5 posted on 11/17/2012 10:48:16 AM PST by Cold Heart
[ Post Reply | Private Reply | To 2 | View Replies]

To: DTogo
Wind energy causes pollution in coal fired power plants. The wind generated electricity has priority and the wind comes up the coal plant must shut down. When the wind dies down the coal plant must immediately increase power to make up for the loss of wind. Guess what, the coal then smokes in an emergency start up. Most of the wind plants here are idle as the owners collect money for electricity they do not generate so as to avoid the pollution.
6 posted on 11/17/2012 10:48:25 AM PST by mountainlion (Live well for those that did not make it back.)
[ Post Reply | Private Reply | To 1 | View Replies]

To: DTogo
But there is free energy in the wind that can obviously be harnessed. The harnessing isn’t free, but the energy is.

???????????????????????????????????????
It costs more for electricity generated form wind than conventional but the wind is free? Coal is free but the harnessing isn't. Nuclear is free but the harnessing isn't. weirdo green ideas are free but the harnessing of them is the most expensive.

7 posted on 11/17/2012 10:53:42 AM PST by mountainlion (Live well for those that did not make it back.)
[ Post Reply | Private Reply | To 4 | View Replies]

To: Cold Heart

We slapped down a green energy mandate in Michigan last week thank God.


8 posted on 11/17/2012 10:54:45 AM PST by cripplecreek (REMEMBER THE RIVER RAISIN!)
[ Post Reply | Private Reply | To 5 | View Replies]

To: DTogo

Eliminate all subsidies and we won’t have to deal with wind eneregy!!!

Same with solar!!!!

Build nuke plants and burn coal and oil!!!


9 posted on 11/17/2012 10:55:46 AM PST by dalereed
[ Post Reply | Private Reply | To 2 | View Replies]

To: mountainlion

If you want green energy there’s nothing cheaper than hydroelectric. Fortunately my state is relaxing the regulations for retrofits on hundreds of dams in the state.

Its like anything else, cost effectiveness is related to availability.


10 posted on 11/17/2012 10:59:26 AM PST by cripplecreek (REMEMBER THE RIVER RAISIN!)
[ Post Reply | Private Reply | To 7 | View Replies]

To: DTogo
Several countries in Europe have given up on wind power. That "free energy" is running them bankrupt.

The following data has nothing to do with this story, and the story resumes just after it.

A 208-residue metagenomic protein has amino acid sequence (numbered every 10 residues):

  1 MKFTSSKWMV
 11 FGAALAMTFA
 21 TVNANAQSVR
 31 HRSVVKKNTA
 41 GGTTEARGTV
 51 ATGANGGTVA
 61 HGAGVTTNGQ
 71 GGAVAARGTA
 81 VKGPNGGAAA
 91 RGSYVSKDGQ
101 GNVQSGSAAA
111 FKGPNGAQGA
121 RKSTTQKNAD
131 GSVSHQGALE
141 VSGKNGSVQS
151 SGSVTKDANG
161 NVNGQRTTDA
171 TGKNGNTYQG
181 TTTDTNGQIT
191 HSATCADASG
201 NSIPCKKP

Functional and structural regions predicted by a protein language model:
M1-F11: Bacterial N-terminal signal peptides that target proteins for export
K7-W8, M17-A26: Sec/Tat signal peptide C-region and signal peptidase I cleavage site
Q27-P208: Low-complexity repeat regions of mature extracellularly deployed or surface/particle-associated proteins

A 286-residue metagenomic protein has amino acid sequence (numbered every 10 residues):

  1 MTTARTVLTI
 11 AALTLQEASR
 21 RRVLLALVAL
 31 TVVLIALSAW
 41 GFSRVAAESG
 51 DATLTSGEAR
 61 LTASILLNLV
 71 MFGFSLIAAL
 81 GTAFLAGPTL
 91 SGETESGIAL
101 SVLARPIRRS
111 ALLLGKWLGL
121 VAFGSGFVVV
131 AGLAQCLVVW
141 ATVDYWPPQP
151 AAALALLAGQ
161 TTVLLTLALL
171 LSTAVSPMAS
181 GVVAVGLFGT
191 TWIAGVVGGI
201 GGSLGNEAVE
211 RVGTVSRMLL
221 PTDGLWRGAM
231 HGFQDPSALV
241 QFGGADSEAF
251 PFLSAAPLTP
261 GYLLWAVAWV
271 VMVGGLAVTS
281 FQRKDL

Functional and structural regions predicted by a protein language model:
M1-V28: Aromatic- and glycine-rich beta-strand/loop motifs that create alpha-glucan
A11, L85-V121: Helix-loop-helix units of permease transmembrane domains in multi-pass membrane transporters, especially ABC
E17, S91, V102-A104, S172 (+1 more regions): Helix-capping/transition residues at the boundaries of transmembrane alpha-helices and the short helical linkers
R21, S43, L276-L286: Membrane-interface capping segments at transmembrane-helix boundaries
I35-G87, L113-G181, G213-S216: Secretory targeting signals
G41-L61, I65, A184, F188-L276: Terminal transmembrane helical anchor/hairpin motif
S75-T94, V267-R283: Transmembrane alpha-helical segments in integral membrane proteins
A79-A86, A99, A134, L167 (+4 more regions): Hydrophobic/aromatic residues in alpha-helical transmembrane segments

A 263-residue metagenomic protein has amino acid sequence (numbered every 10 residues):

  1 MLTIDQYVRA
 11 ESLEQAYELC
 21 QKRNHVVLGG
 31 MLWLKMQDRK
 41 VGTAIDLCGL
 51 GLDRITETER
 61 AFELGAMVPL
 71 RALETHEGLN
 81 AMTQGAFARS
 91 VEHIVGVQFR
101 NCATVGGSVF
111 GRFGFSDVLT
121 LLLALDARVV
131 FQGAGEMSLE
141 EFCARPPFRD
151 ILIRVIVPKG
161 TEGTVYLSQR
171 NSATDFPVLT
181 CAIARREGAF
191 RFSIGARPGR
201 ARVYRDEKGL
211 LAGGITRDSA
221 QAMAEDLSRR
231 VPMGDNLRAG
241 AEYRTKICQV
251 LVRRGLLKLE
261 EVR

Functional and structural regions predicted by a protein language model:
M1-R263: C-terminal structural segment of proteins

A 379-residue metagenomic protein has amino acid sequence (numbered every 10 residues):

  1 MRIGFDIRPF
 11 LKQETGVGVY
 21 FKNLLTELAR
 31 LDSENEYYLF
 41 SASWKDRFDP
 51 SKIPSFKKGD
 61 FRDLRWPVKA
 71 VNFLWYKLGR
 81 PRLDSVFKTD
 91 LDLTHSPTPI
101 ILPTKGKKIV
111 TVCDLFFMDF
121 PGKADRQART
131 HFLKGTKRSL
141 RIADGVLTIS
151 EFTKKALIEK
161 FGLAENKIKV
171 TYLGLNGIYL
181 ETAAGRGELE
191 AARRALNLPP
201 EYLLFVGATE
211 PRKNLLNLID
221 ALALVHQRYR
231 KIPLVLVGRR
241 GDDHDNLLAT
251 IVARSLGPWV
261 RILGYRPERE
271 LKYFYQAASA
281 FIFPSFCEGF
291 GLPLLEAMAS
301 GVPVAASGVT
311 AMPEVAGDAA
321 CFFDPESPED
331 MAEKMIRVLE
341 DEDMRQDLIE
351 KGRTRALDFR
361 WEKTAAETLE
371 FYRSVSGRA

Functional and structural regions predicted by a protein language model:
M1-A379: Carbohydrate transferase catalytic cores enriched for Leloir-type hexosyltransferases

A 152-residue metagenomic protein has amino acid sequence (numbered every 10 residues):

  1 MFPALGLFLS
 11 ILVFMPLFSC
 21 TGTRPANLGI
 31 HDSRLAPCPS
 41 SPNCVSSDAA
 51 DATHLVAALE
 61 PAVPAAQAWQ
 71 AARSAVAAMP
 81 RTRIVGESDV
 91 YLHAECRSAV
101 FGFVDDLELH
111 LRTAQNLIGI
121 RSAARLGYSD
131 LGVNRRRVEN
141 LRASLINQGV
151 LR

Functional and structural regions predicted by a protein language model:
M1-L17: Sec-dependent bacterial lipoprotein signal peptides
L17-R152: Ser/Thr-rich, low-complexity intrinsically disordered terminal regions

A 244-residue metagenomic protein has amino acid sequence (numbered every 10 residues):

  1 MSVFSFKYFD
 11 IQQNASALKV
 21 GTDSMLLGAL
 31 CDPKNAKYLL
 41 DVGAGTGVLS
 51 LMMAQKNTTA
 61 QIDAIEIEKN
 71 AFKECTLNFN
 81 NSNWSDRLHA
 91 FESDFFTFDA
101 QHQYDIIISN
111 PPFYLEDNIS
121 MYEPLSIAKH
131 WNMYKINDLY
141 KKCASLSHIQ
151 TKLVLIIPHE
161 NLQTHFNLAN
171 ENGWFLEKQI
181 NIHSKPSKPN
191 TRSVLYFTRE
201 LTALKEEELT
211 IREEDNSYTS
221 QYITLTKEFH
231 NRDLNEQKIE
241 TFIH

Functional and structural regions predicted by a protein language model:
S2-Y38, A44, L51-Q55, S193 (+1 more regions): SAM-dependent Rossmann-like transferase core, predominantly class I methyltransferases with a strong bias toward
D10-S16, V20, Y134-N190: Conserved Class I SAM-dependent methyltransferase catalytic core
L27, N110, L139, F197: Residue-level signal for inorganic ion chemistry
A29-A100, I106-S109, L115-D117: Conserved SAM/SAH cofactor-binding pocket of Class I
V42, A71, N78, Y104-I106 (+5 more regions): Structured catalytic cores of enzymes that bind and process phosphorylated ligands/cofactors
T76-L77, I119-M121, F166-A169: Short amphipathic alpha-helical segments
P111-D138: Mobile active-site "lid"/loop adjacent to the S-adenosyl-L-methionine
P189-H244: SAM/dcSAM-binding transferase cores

11 posted on 11/17/2012 11:09:49 AM PST by hinckley buzzard
[ Post Reply | Private Reply | To 4 | View Replies]

To: DTogo

Always told my kids “quit bitchin bout not having and build your own” people throw away enough garbage to build a house car and all your applies every day use your head and use the refuse .....

http://www.instructables.com/id/Smart-drive-wind-turbine-3/

http://www.instructables.com/id/Wind-Turbine-1/

http://www.instructables.com/id/wind-powered-ametek-30-wind-generator/

http://www.instructables.com/id/Small-Wind-Powered-Generator/

Don’t take 12 billion to use and reuse anything nor a loan from the chinese to make anything work most of the junk thrown away in any given day was made by the chinese any way !


12 posted on 11/17/2012 11:11:55 AM PST by ATOMIC_PUNK (100% voted Obama in precincts in Ohio ? NOPE i don't believe it ! someone CHEATED !)
[ Post Reply | Private Reply | To 1 | View Replies]

To: DTogo

I hope you have a 300,foot tall windmill as your next door neighbor. Then get back to me on how much you love wind power.


13 posted on 11/17/2012 11:13:48 AM PST by Kozak (The Republic is dead. I do not owe what we have any loyalty, wealth or sympathy.)
[ Post Reply | Private Reply | To 2 | View Replies]

To: backwoods-engineer
Wind energy is going nowhere. It is another feel-good "green" luxury we can no longer afford.

It is especially telling that, whenever a wind farm has outlived its 25-year federal subsidy, it is immediately abandoned -- as "no longer economically feasible".

"Wind energy" is a chimera. Practically useless in all but a few special circumstances.

14 posted on 11/17/2012 11:14:52 AM PST by okie01 (THE MAINSTREAM MEDIA; Ignorance on parade.)